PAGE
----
The Gospel Sync | #26 | John 2:13-25
Welcome Back! Today, we’ll be looking at the Gospel of John to discover how Jesus got angry.
So let’s dive in.
(Click here to get a copy of the Gospel Sync document)
The Gospel – John 2:13-25
When the Jewish Passover was near, Jesus went up to Jerusalem. In the temple courts He found men selling oxen, sheep, and doves, and money changers seated at their tables. So He made a whip out of cords and drove all from the temple courts, both sheep and oxen. He poured out the coins of the money changers and overturned their tables. To those selling doves He said, “Get these out of here! How dare you turn My Father’s house into a marketplace!” His disciples remembered that it is written:
“Zeal for Your house will consume Me.”
On account of this, the Jews demanded, “What sign can You show us to prove Your authority to do these things?” Jesus answered, “Destroy this temple, and in three days I will raise it up again.” The Jews replied, “This temple took forty-six years to build and You are going to raise it up in three days?” But Jesus was speaking about the temple of His body. (So when He was raised from the dead, His disciples remembered that He said this; and they believed the Scripture and the word which Jesus had spoken.)
While He was in Jerusalem at the Passover Feast, many people saw the signs He was doing and believed in His name. But Jesus did not entrust Himself to them, because He knew them all. He didn’t need anyone to tell Him about man, because He knew what was in a man.
What are you passionate about? Here we see Jesus absolutely going off on the religious regime for turning a buck under the disguise of worship. Jesus didn’t confront the system much in the beginning of His ministry but on this occasion it was a doozy! So why did Jesus pick this one thing to get all bent out of shape about? I’m thinking because it was the one obvious area that exposed the hypocrisy of the religious leaders. It was clear they were taking advantage of the people’s sincere desire to worship God. It was the money they were really after. And Jesus comes off the top ropes on them. (As you look around today, have things really changed? I mean with some churches it is very hard to distinguish between business and ministry.) Jesus was modeling what it looks like to have “righteous indignation.” His men saw Him going into a raging tyrant over this one issue. He would do it again later in His ministry just to put the icing on the cake. This was important to Jesus!
As disciple makers, what are we passionate about? What do the people we’re mentoring see as most important to us? Do we model standing up to injustice or a lack of integrity? Are we bothered when people are abused or led in directions we know they will be harmed? Jesus demonstrated His abhorrence for the corruption of His Father’s house and the fleecing of the people.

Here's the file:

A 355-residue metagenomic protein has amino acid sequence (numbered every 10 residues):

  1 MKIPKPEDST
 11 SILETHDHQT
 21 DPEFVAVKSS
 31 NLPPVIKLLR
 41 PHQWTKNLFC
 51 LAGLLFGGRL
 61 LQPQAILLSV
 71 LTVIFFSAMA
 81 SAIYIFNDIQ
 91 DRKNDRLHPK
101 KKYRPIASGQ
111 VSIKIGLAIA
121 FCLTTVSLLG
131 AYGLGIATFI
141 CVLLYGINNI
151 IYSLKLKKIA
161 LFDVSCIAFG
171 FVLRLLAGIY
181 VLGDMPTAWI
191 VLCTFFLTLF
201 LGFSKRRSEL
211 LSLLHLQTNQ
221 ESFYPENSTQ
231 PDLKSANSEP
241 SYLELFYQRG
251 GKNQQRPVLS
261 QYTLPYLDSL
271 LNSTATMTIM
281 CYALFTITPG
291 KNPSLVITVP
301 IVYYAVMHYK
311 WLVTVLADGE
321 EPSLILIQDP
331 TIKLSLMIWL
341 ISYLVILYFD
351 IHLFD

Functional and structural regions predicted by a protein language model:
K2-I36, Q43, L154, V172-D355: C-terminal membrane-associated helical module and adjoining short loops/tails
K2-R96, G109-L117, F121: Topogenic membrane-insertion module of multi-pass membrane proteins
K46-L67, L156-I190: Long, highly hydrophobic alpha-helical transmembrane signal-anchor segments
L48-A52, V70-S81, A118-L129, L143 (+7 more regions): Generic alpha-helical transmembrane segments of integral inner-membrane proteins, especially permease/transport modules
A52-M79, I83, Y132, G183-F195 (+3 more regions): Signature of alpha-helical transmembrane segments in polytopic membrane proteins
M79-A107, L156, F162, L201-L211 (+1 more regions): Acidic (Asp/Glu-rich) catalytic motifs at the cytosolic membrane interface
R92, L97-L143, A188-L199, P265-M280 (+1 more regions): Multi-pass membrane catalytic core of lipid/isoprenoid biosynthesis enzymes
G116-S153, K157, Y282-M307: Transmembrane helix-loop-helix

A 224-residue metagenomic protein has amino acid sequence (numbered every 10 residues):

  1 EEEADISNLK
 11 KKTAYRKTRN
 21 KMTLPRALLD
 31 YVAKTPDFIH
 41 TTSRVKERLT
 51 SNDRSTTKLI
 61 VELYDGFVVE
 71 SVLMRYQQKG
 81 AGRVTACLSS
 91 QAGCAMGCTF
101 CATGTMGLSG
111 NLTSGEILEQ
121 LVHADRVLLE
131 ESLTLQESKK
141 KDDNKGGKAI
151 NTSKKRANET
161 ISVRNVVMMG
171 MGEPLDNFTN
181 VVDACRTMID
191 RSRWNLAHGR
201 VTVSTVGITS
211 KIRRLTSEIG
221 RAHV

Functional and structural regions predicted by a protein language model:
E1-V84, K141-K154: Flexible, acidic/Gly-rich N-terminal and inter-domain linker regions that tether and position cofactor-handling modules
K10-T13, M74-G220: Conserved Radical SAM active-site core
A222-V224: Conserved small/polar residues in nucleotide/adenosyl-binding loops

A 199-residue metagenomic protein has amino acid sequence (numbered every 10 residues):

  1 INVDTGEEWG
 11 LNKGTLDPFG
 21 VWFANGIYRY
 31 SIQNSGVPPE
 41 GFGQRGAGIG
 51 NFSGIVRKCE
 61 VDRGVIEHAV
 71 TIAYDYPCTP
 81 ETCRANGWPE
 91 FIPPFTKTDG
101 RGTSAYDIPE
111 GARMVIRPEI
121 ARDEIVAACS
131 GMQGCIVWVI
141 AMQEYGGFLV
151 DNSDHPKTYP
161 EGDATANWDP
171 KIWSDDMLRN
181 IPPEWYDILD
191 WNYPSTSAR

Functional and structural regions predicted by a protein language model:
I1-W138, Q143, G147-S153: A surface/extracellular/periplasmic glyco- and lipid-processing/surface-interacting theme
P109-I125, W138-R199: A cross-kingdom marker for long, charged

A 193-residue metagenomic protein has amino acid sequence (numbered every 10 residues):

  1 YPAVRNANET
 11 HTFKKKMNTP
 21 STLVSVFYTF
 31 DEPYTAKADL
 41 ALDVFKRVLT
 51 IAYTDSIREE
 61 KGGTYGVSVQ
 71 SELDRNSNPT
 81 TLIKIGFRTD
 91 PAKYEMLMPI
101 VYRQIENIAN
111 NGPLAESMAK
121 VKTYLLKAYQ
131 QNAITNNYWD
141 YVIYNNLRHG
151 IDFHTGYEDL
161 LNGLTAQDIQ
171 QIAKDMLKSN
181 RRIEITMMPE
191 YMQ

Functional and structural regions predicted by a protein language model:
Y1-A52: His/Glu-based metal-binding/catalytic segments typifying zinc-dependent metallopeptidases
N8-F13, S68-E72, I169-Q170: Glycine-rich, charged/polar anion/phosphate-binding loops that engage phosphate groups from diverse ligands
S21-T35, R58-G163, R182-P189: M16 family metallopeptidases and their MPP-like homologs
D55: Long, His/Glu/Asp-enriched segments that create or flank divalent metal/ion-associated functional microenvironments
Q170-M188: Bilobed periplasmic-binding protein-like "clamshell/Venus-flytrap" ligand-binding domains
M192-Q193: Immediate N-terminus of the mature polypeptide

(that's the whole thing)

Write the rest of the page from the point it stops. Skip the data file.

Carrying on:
Deb and I attended a fundraising school in order to help the missionaries we were sending out to be more effective at raising their support. As we sat and listened, I was feeling uncomfortable. There was something that just wasn’t right about the approach they were pitching to acquire donors. Then during one session they said, “One of the ideal times to ask donors to support you financially is during times of crisis. Reach out to potential donors when there’s an earthquake, hurricane, or some other natural or man made disaster. Their emotions are raw and people tend to give more when they’re emotionally charged.” I could not believe my ears! We, as Christians, are to take advantage of people who are fearful or grieving in order to get their money? Now things were becoming very clear. The uneasiness I was feeling was that we were being taught how to be “good salesmen.” And although there were a few Bible verses sprinkled in the training here and there, the whole thing was dripping with worldly practices! Now if you ever want to see a shepherd go prophet, start messing with the sheep. I was livid! Although I didn’t make a whip or flip tables, I did voice my opinions about the obvious abuse of people’s emotions. I made it very clear that I would not practice these manipulative tactics or teach them to our people. I showed the people I was discipling not only what was wrong with the approach but how to appropriately use anger to combat the wrong.
Our Action Plan
So what gets your blood boiling? Is it a righteous zeal or just emotion going off the rails? In light of Ephesians 4.26 are you able to be angry and yet not sin? Consider some of these action plans;
- Make a short list of the things that make you angry and evaluate if they merit “righteous indignation”
- Model getting angry without sinning for the people you’re mentoring
- Do a Bible study on the anger of Jesus
At first glance we may be a bit timid to demonstrate our anger. But let’s face it, we all get angry. It’s a God given emotion. We might as well learn to do it right like Jesus did.